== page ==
In a recent case in the state of Florida, a group of investors alleged they were victims of a Ponzi scheme and filed an action against a company and its directors. The group of creditors, the plaintiffs in the case, fell victim to a Ponzi scheme when they invested in a company that was in the business of providing medical monitoring devices to people, mainly the elderly, which enabled them to alert emergency services in the event of an in-home emergency. Evidently, the company purchased only a fraction of the devices it had purported to put into service. Instead, the company used investors’ money to pay new investors in a classic Ponzi scheme. The scheme was apparently perpetrated by the company president.

The company had an insurance company that provided coverage to the company under two commercial comprehensive general liability insurance policies that included liability coverage and an umbrella policy, but the insurance company refused to defend the directors of the company in the lawsuit on the basis that there was no coverage for the type of claim asserted by the plaintiffs. The directors sued the insurance company for breach of contract and declaratory relief. The directors then entered into a consent judgment with the plaintiffs and assigned their claim against the insurance company to the plaintiffs. The plaintiffs moved for a judgment to be entered against the insurance company in the amount of the consent judgment. The defendant insurance company filed a motion to dismiss the complaint on the grounds of failure to state a cause of action.

The trial court held that the insurance company had no duty to defend the directors under the terms of the policy and granted the motion to dismiss. The plaintiffs appealed.

The appellate court pointed out that ultimately the sufficiency of the coverage complaint hinged on whether the allegations that the insurance company had a duty to defend the directors in the lawsuit were negated by the terms of the insurance policies. The court pointed out that the complaint alleged that the defendant directors breached their fiduciary duty to the plaintiffs by failing to examine the financial books and records of the company, failing to follow the recommendation of its accounting firm to obtain counsel and negligently relying on the assertions of the company president, thus alleging that the directors owed them a duty to protect them from the Ponzi scheme.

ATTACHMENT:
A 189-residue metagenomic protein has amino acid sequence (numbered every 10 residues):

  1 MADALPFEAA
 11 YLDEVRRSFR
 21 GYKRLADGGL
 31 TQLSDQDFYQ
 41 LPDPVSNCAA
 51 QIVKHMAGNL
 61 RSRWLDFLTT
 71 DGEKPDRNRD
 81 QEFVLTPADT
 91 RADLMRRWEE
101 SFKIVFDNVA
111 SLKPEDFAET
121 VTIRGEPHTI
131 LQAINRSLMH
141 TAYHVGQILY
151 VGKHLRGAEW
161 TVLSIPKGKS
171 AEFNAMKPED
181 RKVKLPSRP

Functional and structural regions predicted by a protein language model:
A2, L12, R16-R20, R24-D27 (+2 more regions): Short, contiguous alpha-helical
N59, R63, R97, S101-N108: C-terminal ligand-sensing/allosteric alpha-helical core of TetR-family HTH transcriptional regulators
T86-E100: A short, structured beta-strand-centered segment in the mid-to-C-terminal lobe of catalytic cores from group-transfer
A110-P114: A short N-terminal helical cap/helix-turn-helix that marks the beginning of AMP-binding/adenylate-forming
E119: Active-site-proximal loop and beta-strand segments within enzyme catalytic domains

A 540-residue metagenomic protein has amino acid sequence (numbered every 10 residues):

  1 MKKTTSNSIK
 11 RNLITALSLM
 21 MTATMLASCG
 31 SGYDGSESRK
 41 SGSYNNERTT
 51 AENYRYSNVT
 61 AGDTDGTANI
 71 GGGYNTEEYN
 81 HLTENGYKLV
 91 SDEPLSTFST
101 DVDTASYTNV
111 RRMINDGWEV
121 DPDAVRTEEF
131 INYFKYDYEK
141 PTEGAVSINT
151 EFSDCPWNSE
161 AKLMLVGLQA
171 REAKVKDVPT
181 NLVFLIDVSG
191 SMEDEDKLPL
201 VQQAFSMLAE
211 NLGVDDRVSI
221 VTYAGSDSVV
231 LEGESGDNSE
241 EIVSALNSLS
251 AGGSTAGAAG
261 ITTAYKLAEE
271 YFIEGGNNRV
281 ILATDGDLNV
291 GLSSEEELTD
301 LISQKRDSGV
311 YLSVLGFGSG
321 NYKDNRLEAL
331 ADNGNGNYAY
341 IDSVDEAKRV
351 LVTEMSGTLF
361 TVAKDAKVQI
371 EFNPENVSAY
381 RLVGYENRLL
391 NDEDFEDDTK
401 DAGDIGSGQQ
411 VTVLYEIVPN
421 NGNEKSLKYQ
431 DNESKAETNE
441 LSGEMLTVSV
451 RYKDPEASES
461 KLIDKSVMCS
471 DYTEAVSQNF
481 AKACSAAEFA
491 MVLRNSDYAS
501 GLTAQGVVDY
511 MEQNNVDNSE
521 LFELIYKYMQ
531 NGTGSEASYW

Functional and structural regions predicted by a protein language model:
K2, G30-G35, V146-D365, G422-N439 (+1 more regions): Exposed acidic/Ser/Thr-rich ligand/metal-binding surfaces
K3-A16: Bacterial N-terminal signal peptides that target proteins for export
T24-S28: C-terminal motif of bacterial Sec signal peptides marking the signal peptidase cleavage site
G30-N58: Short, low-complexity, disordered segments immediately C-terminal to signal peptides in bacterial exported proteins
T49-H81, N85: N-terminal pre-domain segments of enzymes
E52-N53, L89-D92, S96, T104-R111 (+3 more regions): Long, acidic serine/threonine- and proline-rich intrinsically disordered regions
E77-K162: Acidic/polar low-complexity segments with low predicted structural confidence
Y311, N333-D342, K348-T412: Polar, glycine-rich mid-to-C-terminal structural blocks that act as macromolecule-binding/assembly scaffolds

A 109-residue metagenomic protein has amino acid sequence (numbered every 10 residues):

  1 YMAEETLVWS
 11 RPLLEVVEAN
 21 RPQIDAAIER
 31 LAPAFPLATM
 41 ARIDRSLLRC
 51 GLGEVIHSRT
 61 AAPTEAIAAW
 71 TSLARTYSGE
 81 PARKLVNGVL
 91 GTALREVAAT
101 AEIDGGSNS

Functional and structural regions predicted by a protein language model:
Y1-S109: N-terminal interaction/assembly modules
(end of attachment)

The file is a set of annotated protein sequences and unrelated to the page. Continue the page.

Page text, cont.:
The court pointed out that the professional liability endorsement provided coverage “for those sums that the insured becomes legally obligated to pay as damages because of negligent acts, errors or omissions arising out of ‘professional services’ rendered for others by the insured.”

The policy defined “professional services” as professional services rendered in the business of selling, installing, maintaining, monitoring or providing connection services for: 1) alarm and security systems; 2) phone networks; 3) video/video dial-a-tone; 4) wireless communications; 5) cable; 6) Internet; and 7) Web and fax services. This includes design, feasibility studies and consulting that may result in the sale or installation of the services listed above.

The court concluded that the acts and omissions of the directors alleged in the complaint did not constitute “professional services rendered for others by the insured” under the policies issued by the defendant insurance company.

Therefore, the trial court was correct in granting the motion to dismiss for failure to state a cause of action and in denying the plaintiffs’ motion for entry of a final judgment.



Q In a prior conversation, you advised me that e-mail signatures were acceptable on our contracts with subscribers.  I just negotiated a secured loan from my bank and my bank now insists that the contracts they will be holding as security for the loan must have original signatures, stating that digital signatures will not suffice.

A Although digital signatures are valid and enforceable between you and your subscriber, when the bank makes a loan and takes your contracts as security, they may well want original signatures on the contract. This is a security measure required by the banks to make certain that the contracts that they hold as security are not compromised by the possible distribution of the same contract bearing a digital signature to other third parties.

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